[4] Lalu, Manoj M. MD, PhD, FRCPC1,2; Fayad, Ashraf MD, FRCPC1,2; Ahmed, Osman MD3; Bryson, Gregory L. MD, MSc, FRCPC1,2; Fergusson, Dean A. PhD2,4,5,6; Barron, Carly C. MSc3; Sullivan, Patrick MD, FRCPC1; Thompson, Calvin MD, FRCPC1 on behalf of the Canadian Perioperative Anesthesia Clinical Trials Group. Ultrasound-Guided Subclavian Vein Catheterization: A Systematic Review and Meta-Analysis. Critical Care Medicine 43(7):p 1498-1507, July 2015. | DOI: 10.1097/CCM.0000000000000973


[5] Brass P, Hellmich M, Kolodziej L, Schick G, Smith AF. Ultrasound guidance versus anatomical landmarks for subclavian or femoral vein catheterization. Cochrane Database Syst Rev. 2015 Jan 9;1(1):CD011447. doi: 10.1002/14651858.CD011447. PMID: 25575245; PMCID: PMC6516998.


[6] Fragou M, Gravvanis A, Dimitriou V, Papalois A, Kouraklis G, Karabinis A, Saranteas T, Poularas J, Papanikolaou J, Davlouros P, Labropoulos N, Karakitsos D. Real-time ultrasound-guided subclavian vein cannulation versus the landmark method in critical care patients: a prospective randomized study. Crit Care Med. 2011 Jul;39(7):1607-12. doi: 10.1097/CCM.0b013e318218a1ae. PMID: 21494105.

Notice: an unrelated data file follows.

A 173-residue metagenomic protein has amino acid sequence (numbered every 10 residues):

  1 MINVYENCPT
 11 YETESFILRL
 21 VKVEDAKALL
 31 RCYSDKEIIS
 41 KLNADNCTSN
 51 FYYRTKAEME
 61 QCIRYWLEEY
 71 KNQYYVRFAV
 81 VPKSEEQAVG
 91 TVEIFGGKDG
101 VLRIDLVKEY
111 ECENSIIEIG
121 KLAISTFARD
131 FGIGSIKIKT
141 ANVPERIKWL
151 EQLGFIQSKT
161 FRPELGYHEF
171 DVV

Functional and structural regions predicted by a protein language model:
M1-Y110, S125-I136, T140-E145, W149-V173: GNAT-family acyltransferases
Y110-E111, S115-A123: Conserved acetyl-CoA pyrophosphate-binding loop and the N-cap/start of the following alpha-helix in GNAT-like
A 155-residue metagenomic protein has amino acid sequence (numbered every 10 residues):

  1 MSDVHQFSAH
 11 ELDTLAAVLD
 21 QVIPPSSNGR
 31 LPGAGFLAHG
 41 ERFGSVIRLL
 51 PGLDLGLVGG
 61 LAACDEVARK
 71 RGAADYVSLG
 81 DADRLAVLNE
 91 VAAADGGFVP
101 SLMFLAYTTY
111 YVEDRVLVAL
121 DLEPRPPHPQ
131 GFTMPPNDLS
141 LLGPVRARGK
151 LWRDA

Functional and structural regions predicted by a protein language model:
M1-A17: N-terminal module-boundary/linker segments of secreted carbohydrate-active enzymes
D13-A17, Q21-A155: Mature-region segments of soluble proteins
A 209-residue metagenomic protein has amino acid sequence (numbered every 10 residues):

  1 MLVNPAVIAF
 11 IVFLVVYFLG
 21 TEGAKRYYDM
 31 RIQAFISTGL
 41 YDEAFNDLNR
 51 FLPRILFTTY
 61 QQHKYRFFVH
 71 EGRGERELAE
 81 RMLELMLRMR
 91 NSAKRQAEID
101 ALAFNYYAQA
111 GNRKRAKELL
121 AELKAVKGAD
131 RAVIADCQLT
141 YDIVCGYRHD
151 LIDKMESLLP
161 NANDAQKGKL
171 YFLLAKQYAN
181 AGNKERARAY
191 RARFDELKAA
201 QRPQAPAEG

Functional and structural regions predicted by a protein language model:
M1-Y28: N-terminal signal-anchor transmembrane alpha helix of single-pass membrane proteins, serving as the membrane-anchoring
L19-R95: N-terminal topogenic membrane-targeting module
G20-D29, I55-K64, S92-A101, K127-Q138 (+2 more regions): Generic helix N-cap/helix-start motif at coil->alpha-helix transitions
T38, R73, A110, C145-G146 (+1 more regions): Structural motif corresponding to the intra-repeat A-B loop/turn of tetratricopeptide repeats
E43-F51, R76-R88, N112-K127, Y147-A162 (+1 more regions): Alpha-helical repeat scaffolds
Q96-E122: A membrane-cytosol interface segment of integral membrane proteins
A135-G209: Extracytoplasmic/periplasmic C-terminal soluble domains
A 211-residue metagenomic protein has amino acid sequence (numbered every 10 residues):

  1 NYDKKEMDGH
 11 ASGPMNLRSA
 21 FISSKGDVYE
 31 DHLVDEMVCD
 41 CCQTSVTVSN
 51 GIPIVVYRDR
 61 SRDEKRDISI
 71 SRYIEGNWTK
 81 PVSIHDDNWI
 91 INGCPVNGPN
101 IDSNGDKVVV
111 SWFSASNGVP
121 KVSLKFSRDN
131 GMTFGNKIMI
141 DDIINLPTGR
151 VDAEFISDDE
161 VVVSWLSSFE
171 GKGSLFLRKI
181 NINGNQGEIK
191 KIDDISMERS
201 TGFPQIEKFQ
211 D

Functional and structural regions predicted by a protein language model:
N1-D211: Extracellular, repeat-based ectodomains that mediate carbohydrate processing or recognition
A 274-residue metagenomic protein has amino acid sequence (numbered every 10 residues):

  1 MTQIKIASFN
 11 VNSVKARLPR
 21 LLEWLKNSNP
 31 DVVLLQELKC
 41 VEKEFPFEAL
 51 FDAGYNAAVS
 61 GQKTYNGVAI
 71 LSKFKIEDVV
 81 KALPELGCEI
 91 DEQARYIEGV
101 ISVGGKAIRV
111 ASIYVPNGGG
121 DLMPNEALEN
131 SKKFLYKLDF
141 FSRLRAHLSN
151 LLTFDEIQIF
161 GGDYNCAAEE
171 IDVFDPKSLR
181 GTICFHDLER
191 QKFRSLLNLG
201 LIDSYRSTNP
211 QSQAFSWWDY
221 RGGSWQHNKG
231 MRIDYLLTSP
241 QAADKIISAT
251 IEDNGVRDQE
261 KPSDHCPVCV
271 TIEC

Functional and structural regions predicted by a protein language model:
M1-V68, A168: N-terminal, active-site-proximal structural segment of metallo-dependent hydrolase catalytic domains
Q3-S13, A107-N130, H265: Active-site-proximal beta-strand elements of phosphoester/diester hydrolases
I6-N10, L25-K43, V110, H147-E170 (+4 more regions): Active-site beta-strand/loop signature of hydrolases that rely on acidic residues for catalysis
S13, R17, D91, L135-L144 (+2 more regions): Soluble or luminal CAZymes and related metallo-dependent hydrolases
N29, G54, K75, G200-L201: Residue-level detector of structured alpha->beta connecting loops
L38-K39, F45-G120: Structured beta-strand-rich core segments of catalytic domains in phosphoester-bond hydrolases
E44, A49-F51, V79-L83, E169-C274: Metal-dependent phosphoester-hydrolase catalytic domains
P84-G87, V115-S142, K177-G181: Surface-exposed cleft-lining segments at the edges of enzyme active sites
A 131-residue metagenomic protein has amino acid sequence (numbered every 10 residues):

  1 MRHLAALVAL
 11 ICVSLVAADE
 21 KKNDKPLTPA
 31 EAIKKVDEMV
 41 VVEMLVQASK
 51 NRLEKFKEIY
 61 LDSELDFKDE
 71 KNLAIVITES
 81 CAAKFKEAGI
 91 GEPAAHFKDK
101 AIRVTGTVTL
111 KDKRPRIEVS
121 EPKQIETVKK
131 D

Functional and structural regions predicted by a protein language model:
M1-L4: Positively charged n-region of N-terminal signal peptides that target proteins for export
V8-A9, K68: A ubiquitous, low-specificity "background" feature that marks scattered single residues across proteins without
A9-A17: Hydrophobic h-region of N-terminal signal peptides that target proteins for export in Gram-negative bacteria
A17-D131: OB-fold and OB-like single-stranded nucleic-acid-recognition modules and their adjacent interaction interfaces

[7] Kwon TH, Kim YL, Cho DK. Ultrasound-guided cannulation of the femoral vein for acute haemodialysis access. Nephrol Dial Transplant. 1997 May;12(5):1009-12. doi: 10.1093/ndt/12.5.1009. PMID: 9175060.


[8] Yokota T, Tokumine J, Lefor AK, Hasegawa A, Yorozu T, Asao T. Ultrasound-guided placement of a midline catheter in a patient with extensive postburn contractures: A Case report. Medicine (Baltimore). 2019 Jan;98(3):e14208. doi: 10.1097/MD.0000000000014208. PMID: 30653177; PMCID: PMC6370112.


[9] Deutsch GB, Sathyanarayana SA, Singh N, Nicastro J. Ultrasound-guided placement of midline catheters in the surgical intensive care unit: a cost-effective proposal for timely central line removal. J Surg Res. 2014 Sep;191(1):1-5. doi: 10.1016/j.jss.2013.03.047. Epub 2013 Apr 6. PMID: 24565504.


[10] Pioneering Midline Catheter from Vygon Saves NHS Trust Over £75k. 2023 May 9th. http://vygon.co.uk/midline-catheter-gloucestershire-case-study/

Published 22nd February 2024